6. Add the following code to print out the ID of the database:

     await Console.Out.WriteLineAsync($"Custom Container Id:\t{customContainer.Id}");
    

    The customContainer variable will have metadata about the container whether a new container is created or an existing one is read.

  7. Save all of your open editor tabs.

  8. In the Visual Studio Code window, right-click the Explorer pane and select the Open in Terminal menu option.

  9. In the open terminal pane, enter and execute the following command:

     dotnet run
    

    This command will build and execute the console project.

  10. Observe the output of the running command.

  11. Click the 🗙 symbol to close the terminal pane.

  12. Close all open editor tabs.

Populate a Container with Items using the SDK

You will now use the .NET SDK to populate your container with various items of varying schemas. These items will be serialized instances of multiple C# classes in your project.

Populate Container with Data

  1. In the Visual Studio Code window, look in the Explorer pane and verify that you have a DataTypes.cs file in your project folder.

    This file contains the data classes you will be working with in the following steps.

  2. Double-click the Program.cs link in the Explorer pane to open the file in the editor.

  3. Locate the using block within the Main method and delete any existing code:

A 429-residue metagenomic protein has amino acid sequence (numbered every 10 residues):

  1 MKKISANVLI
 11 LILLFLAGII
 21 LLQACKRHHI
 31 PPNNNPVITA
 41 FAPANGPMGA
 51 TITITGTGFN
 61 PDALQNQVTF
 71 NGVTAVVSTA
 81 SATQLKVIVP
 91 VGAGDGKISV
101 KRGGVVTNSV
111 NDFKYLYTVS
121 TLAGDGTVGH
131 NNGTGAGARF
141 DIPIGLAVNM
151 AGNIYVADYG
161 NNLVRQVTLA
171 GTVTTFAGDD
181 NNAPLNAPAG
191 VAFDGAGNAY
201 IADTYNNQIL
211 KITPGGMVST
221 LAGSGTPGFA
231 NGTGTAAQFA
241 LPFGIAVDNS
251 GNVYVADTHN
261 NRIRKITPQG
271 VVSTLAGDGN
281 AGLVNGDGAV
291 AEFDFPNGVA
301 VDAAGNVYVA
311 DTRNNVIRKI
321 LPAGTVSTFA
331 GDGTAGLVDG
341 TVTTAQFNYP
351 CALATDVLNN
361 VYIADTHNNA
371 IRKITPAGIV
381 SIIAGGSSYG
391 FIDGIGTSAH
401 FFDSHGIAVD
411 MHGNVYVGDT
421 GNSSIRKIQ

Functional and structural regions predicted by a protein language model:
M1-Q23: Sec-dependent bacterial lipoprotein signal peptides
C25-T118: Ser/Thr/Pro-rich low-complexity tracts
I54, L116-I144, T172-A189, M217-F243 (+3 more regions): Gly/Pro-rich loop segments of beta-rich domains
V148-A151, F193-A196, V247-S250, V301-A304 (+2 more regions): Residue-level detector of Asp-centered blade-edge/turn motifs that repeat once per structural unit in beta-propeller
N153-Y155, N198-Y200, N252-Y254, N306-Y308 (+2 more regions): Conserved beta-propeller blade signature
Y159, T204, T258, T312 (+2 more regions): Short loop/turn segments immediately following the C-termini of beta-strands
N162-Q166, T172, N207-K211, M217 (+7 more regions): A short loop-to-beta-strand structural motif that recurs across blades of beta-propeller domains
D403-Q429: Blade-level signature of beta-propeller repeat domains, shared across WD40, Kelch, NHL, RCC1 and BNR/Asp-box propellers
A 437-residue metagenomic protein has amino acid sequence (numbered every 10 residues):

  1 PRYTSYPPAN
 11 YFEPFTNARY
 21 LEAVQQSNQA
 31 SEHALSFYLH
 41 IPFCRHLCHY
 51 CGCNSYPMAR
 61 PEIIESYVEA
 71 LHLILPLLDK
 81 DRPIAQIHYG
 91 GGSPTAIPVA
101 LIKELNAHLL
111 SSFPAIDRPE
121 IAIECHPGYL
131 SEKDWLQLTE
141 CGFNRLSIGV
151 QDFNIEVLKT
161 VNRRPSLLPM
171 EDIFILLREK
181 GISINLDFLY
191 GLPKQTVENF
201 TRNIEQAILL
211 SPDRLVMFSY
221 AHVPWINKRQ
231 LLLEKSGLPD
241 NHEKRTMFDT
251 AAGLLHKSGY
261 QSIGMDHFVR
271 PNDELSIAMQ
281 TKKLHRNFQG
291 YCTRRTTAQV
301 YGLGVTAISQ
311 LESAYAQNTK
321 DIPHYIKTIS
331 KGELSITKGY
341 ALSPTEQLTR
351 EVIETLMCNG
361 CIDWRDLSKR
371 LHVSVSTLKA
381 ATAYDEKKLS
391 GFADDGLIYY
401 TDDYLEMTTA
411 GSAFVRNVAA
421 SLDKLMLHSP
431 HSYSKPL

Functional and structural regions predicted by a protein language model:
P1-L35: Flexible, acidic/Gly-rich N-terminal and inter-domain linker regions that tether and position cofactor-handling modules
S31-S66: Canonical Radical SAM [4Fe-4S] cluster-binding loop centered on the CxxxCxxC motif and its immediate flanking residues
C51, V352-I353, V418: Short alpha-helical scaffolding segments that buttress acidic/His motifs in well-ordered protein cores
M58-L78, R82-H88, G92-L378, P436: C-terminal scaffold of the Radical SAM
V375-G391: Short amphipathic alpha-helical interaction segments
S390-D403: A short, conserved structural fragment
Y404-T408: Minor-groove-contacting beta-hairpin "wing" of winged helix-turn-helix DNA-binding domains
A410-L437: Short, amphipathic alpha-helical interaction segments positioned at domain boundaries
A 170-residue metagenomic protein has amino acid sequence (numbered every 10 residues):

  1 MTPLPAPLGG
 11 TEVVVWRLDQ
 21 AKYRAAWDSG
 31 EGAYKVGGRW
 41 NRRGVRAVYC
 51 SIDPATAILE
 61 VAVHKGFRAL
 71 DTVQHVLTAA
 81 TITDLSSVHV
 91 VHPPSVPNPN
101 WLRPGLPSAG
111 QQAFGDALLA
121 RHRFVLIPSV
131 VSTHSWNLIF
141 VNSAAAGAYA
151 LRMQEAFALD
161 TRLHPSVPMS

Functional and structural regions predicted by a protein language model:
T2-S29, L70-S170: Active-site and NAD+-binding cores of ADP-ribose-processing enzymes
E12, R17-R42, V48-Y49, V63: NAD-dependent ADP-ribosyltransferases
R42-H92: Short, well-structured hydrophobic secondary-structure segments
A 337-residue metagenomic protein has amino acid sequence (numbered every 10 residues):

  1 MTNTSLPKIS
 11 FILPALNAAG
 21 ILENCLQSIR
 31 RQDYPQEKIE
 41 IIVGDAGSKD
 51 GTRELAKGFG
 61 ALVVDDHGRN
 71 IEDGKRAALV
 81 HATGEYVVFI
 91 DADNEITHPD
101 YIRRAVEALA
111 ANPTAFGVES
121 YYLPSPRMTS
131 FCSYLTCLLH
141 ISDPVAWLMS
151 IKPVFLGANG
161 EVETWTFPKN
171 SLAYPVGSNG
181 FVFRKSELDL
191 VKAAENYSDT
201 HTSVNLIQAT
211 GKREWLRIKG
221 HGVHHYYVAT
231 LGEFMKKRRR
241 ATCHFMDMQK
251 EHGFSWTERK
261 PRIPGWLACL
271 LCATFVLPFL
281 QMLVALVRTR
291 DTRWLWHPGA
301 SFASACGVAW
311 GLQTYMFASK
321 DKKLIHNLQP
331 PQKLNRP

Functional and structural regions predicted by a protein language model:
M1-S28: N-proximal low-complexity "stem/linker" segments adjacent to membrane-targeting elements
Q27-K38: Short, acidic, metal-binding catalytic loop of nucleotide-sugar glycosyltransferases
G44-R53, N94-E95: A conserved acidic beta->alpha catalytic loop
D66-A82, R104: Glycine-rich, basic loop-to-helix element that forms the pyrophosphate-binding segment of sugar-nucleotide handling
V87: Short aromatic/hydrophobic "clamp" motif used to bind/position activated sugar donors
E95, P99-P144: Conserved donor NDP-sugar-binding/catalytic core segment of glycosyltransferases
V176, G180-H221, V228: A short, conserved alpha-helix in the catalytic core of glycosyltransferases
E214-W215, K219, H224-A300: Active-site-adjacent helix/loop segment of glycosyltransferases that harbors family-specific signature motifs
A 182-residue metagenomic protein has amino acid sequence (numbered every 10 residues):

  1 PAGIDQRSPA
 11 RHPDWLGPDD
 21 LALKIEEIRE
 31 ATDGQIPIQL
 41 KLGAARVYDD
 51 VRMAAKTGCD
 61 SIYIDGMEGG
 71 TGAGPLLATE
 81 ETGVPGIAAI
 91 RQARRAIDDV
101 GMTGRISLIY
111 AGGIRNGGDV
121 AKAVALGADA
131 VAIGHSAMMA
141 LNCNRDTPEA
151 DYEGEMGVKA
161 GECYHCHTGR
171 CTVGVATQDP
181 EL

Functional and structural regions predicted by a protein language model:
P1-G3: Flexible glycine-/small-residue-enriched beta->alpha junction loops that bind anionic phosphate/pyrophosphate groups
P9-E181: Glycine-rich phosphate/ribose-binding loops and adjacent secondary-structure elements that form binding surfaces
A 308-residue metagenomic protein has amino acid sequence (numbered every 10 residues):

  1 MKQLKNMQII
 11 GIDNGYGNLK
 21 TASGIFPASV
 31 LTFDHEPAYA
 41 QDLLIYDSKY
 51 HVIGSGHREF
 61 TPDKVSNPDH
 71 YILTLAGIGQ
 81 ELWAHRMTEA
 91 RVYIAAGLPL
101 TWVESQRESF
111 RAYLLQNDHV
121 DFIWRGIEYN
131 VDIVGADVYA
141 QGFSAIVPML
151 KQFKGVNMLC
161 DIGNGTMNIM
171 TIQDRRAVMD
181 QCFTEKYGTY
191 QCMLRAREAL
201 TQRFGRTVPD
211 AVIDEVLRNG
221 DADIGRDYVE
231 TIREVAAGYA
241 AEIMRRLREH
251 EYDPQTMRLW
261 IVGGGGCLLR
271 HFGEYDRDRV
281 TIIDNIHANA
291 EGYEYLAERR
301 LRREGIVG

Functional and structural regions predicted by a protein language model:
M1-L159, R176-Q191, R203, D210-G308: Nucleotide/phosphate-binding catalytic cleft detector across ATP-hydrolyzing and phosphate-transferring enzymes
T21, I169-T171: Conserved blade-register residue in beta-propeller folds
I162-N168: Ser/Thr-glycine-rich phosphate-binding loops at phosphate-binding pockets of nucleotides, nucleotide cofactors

using (CosmosClient client = new CosmosClient(_endpointUri, _primaryKey))
     {                        
     }
    
  4. Add the following code to the method to create a reference to an existing container:

     var targetDatabase = client.GetDatabase("EntertainmentDatabase");
     var customContainer = targetDatabase.GetContainer("CustomCollection");
    
  5. Observe the code in the Main method.

    For the next few instructions, we will use the Bogus library to create test data. This library allows you to create a collection of objects with fake data set on each object’s property. For this lab, our intent is to focus on Azure Cosmos DB instead of this library. With that intent in mind, the next set of instructions will expedite the process of creating test data.

  6. Add the following code to create a collection of PurchaseFoodOrBeverage instances:

     var foodInteractions = new Bogus.Faker<PurchaseFoodOrBeverage>()
         .RuleFor(i => i.id, (fake) => Guid.NewGuid().ToString())
         .RuleFor(i => i.type, (fake) => nameof(PurchaseFoodOrBeverage))
         .RuleFor(i => i.unitPrice, (fake) => Math.Round(fake.Random.Decimal(1.99m, 15.99m), 2))
         .RuleFor(i => i.quantity, (fake) => fake.Random.Number(1, 5))
         .RuleFor(i => i.totalPrice, (fake, user) => Math.Round(user.unitPrice * user.quantity, 2))
         .GenerateLazy(500);